As Florida roads become crowded - and hazardous - with students and teachers returning to school, the American Automobile Association (AAA) is offering both insight and advice for driving, walking and cycling safely.
In a recent press release, AAA described going back to school as particularly dangerous time as new and inexperienced drivers, pedestrians and bicyclists share the road in the early morning and afternoon hours.
According to the National Highway Traffic Safety Administration, traffic crashes kill three children per day. Crash data from the Florida Highway Safety and Motor Vehicles also noted that in 2021, 302 children were killed while walking with more than 10,000 injured. Eighty-two children were killed and more than 9,000 were injured while riding their bicycles.
“Drivers can save lives by having a heightened sense of awareness from the moment they leave the driveway,” said Mark Jenkins, spokesman for AAA. “You’d expect to see more foot traffic near schools, but neighborhoods and city streets will also be bustling with activity. Since children can move quickly and cross the road unexpectedly, it’s important to constantly scan the road for people while driving and be ready to stop at a moment’s notice. You can also reduce the risk of injury by slowing down and avoiding distractions like using your cell phone or eating while driving.”
A new AAA survey reveals that drivers admit to risky behaviors such as speeding and using their handheld mobile phones while driving through school zones.
“When driving through a school zone, it’s extremely important that you lower your speed and raise your awareness to ensure you can respond to any potential hazards on the roadway,” Jenkins continued. “Remember, in Florida it is illegal to use your handheld mobile device while driving through an active school zone.”
Triple A’s School’s Open Drive Carefully Campaign is reminding everyone to slow down. School zone speed limits are reduced for safety reasons. A pedestrian struck by a vehicle traveling at 25 miles per hour is nearly two-thirds less likely to be killed compared to a pedestrian struck by a vehicle traveling just 10 miles per hour faster. Also, cars must come to a complete stop as Triple A’s research indicates that more than one-third of drivers roll through stop signs in school zones or neighborhoods. Drivers should come to complete stop while checking carefully for children on sidewalks and in crosswalks before proceeding.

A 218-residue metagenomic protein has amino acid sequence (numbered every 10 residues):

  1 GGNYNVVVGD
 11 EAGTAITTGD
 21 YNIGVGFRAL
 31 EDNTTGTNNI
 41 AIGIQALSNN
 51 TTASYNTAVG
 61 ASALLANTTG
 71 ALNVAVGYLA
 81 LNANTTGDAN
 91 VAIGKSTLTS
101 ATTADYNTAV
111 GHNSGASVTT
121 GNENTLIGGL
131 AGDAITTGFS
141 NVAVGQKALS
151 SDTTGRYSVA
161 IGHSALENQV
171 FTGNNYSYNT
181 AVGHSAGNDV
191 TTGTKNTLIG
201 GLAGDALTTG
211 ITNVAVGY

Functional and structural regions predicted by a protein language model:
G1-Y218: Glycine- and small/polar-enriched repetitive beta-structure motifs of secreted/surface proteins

Eliminate distractions are also included in the Drive Carefully Campaign. Research shows that taking your eyes off the road for just two seconds doubles your chances of crashing. And of course, share the road with bicyclists. Triple A says that children on bicycles are often inexperienced, unsteady and unpredictable. When around children, drive slowly and allow at least three feet of distance between your vehicle and a bicyclist.
Triple A encourages everyone to talk to your teen. According to AAA, car crashes are one of the leading causes of death for teens in the United States. Nearly one in four fatal crashes involve teen drivers driving between the hours of 3 p.m. and 7 p.m. Get evidence-based guidance and tips at TeenDriving.AAA.com .
Triple A’s tips for pedestrians:
Pedestrians should pay attention to all traffic. Avoid texting and wearing headphones. Use proper sidewalks. If there are no sidewalks, walk against the direction of traffic to see oncoming vehicles. Wear reflective and/or brightly colored clothing.
Triple A’s tips for pedestrians cyclists:
Cyclists should always wear a helmet and neon or brightly colored clothing. Ride in the same direction as traffic and stay as far right as possible. Use bike lanes when available. Do not wear headphones. Cross the street at intersections. Do not pull into the roadway from between parked cars.
Triple A’s tips for for students standing at a bus stop:
Arrive at least five minutes before the bus is scheduled to arrive. Stay five steps away from the curb. Be alert and remove headphones. Wait until the bus comes to a complete stop and the bus driver signals to begin boarding.
Triple A explains school bus traffic laws:
Motorists are required to stop when approaching a school bus stopped with its red lights flashing and STOP arms extended. This does not hold true on a divided highway with a raised divider.
For two lane streets, drivers moving in either direction on a two-way street must stop for a school bus displaying a stop signal and must remain stopped until the road is clear of children and the school bus stop arm is withdrawn.
For multi-lane paved medians, all drivers moving in either direction must stop for a school bus displaying a stop signal and must remain stopped until the road is clear of children and the school bus stop arm is withdrawn.
For a divided highway, traffic approaching an oncoming school bus does not need to stop if there is a raised barrier such as a concrete divider or at least five feet of unpaved space separating the lanes of traffic. However, these motorists should slow down and watch for students loading or unloading from the bus.